Chelsea Clinton Explained Why She Calls Out Donald Trump & It Has Me Cheering
Let's be real, not a day goes by without someone throwing shade at Donald Trump. On May 26, former first daughter Chelsea Clinton sat down for an interview with The Guardian to discuss a variety of topics including female leadership, privilege, and growing up in the White House spotlight — and naturally she also had a few thoughts to share about the current president. Well, it turns out Chelsea Clinton's reason for calling out Donald Trump is something that's actually very inspiring.
In the Guardian interview, Clinton discussed the impact hateful speech has on society by using her personal experiences as examples. Growing up in the spotlight, Clinton said she would be exposed to hurtful comments both online and in person, and now she uses her platform to fight against this discourse.
So the reason, now, I no longer ignore it when people say hateful things to me on the street or on social media is, I think we have to shine a light. I think those of us who have platforms to do that have to say this is wrong and unacceptable, so we don’t normalise it but try to detoxify what has been unleashed. Because if we don’t, we leave a vacuum. And I think the darkness fills that vacuum.
Even though she doesn't mention Trump by name, it's no secret that the president is pretty well known for his bad behavior on social media, attacking his critics with name-calling, insults, or other attacks. In the interview, the former first daughter also pointed out rising reports of bullying across schools, particularly towards young girls and children of color, and cited Donald Trump's rhetoric as a huge reason for those statistics.
“I think that the way that our president and many people around him have not only mainstreamed hate, but mainlined it, is so deeply dangerous," Clinton said.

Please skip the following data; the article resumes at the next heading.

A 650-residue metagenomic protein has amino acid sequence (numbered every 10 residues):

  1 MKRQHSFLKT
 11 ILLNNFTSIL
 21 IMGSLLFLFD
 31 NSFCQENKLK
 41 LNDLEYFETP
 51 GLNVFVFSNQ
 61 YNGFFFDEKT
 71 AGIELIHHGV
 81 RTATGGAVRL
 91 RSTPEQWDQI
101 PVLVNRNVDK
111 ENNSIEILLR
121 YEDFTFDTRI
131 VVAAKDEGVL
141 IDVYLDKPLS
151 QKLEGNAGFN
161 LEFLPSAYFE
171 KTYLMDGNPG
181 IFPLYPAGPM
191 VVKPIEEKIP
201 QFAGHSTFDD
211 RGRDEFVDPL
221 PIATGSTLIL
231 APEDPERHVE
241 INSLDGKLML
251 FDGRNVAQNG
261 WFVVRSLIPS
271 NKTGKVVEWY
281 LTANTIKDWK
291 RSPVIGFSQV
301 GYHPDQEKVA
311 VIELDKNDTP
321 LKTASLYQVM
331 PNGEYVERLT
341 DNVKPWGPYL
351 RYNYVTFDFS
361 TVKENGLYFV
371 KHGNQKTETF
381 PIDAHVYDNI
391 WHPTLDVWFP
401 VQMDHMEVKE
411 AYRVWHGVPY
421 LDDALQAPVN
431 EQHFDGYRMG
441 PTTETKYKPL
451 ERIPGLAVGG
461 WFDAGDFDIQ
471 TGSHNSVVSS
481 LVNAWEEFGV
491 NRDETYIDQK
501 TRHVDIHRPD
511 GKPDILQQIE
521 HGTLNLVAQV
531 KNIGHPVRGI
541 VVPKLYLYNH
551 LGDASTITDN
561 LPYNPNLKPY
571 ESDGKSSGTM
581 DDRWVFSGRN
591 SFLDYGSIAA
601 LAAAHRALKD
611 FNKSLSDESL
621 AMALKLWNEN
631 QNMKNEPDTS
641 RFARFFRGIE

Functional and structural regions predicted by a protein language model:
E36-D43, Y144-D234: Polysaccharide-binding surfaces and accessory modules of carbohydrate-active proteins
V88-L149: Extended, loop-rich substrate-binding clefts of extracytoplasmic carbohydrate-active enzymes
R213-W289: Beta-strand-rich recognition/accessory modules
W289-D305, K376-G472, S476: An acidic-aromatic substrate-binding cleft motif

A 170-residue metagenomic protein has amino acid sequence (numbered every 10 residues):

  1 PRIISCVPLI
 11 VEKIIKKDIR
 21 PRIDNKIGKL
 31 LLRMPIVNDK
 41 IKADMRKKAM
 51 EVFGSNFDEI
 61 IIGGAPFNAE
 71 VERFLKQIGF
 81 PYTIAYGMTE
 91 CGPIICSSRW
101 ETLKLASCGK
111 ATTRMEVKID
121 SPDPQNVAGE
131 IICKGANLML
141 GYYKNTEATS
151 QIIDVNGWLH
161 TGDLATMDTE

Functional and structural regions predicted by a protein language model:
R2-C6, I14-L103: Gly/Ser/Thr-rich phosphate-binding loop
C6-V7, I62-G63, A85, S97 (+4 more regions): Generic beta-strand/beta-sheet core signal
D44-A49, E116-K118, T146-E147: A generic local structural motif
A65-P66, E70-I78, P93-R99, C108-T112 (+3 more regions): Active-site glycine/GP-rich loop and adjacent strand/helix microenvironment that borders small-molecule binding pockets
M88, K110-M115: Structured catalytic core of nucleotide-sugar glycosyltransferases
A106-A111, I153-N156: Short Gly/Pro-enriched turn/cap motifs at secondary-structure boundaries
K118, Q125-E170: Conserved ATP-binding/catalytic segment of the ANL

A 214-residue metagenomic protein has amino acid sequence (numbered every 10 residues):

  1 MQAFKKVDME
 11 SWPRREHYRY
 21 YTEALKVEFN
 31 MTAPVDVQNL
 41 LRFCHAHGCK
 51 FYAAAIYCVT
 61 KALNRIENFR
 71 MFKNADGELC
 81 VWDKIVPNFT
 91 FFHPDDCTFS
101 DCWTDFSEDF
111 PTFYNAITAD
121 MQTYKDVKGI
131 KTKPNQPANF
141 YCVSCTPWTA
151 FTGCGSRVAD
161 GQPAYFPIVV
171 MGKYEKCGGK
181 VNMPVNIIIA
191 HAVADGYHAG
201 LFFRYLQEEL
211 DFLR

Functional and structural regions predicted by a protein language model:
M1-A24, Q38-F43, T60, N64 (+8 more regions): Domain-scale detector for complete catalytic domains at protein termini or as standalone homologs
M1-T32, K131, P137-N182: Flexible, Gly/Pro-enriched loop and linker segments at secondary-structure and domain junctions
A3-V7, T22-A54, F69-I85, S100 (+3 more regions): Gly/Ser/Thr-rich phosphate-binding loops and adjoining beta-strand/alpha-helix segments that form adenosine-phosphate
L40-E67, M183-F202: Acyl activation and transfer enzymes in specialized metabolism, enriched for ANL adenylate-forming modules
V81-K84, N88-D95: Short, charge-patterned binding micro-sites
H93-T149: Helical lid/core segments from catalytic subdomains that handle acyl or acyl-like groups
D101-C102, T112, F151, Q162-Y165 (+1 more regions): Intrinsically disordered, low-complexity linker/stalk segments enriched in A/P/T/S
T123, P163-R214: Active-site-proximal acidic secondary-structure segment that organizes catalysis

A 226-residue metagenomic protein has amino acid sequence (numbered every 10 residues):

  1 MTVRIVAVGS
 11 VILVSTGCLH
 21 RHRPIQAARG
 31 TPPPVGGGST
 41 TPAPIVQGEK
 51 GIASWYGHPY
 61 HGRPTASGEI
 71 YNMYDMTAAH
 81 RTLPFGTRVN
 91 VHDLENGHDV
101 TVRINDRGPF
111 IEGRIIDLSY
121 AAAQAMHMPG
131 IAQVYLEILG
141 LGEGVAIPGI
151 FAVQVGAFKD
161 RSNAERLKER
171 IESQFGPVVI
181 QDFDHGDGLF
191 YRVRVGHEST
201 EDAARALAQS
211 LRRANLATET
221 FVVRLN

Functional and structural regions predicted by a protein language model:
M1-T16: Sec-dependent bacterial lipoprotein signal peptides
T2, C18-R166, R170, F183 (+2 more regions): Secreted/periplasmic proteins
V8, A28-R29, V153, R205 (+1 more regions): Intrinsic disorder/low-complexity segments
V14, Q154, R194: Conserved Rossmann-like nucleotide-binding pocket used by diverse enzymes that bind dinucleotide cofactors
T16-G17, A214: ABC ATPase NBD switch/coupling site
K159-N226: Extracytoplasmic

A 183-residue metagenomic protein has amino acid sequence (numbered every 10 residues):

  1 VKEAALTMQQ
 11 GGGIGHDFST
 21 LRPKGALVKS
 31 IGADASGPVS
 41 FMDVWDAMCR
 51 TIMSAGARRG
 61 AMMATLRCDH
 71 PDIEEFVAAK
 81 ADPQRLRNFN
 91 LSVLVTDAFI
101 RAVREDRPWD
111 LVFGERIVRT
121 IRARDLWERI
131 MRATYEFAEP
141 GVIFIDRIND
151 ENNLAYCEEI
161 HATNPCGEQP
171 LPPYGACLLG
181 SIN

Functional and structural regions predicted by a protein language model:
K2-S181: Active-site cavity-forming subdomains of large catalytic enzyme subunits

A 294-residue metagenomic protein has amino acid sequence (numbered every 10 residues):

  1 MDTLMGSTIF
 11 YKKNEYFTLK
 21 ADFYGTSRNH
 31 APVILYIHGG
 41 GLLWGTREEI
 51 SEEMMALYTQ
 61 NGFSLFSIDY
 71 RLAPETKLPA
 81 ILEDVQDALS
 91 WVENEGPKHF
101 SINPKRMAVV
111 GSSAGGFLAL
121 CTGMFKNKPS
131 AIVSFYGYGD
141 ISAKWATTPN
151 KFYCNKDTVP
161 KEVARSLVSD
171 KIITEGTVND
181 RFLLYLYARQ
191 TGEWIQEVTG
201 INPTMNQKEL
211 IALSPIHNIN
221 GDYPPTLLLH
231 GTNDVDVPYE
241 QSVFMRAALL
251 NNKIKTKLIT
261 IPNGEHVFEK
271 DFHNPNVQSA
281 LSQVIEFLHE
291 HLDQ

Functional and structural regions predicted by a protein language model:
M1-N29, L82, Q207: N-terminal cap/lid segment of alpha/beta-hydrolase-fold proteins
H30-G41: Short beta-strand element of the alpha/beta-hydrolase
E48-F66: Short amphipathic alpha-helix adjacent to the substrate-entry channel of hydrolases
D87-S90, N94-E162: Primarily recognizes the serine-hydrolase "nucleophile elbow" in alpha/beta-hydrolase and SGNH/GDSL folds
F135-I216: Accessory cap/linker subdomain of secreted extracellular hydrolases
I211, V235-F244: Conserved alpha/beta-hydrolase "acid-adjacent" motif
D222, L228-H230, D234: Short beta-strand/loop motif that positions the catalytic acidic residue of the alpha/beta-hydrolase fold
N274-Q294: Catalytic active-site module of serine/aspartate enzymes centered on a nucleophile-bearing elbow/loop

Also in the interview, Clinton discussed her own and her children's involvement in activism, and claimed she protests often because she believes Trump is "degrading" what it means to be an America.
Well, I’ve been to multiple protests since the election. Charlotte’s been to at least three, maybe four. Aidan’s been to one. If I lived in Britain I would show up to protest, because I don’t agree with what he’s doing to degrade what it means to be an American.
Clearly Clinton isn't hesitant about expressing her feelings — she's taken on Trump on social media multiple times, from challenging his infamous "alt-left" comment to calling him out for blocking critics on Twitter. However, it's been proven time and time again that Trump isn't exactly shy either. Throughout his campaign and presidency, Donald Trump has sparked headlines because of his controversial remarks. From calling Mexican immigrants "rapists" to reportedly referring to Haiti and African countries as "sh*tholes" (which Trump denies saying), the list goes on and on. As the president of the United States, Trump's words have international influence, and sadly hateful speech can greatly impact people's thoughts and actions, especially on the younger generations.
In April 2016, Southern Poverty Law Center conducted a study titled "The Trump Effect: The Impact of the Presidential Campaign on our Nation’s Schools," and had middle and elementary school teachers fill out a survey about their observations concerning increased racism in school institutions since the 2016 election. In the survey, more than two-thirds of teachers reported that students who are Muslim or immigrants are worried about the future of their families since the election. In addition, more than one-third of teachers found that they've noticed an increase in anti-immigrant and anti-Muslim attitudes since November 2016. As a result, teachers shared in the survey that they're "scared" to discuss the election and Trump's presidency, and find it difficult to remain neutral while discussing the subject.
"I don't think it's as possible to be entirely neutral this year," wrote one teacher. "If I were to say that Donald Trump had decent points I'd be agreeing with racist dogma. I can be neutral about Democrats and Republicans, but not about racists."
Even though bullying has always been an issue in schools, Trump's speech can't be helping the problem. That being the case, let's hope more people start taking Clinton's advice and actively speak up against hurtful words and unjust actions. After all, even the smallest act of kindness can go a long way.
Disclosure: Chelsea Clinton's husband Marc Mezvinsky joined Social Capital, an investor in Bustle Digital Group, in mid 2017 and joined the Board of Bustle Digital Group in early 2018.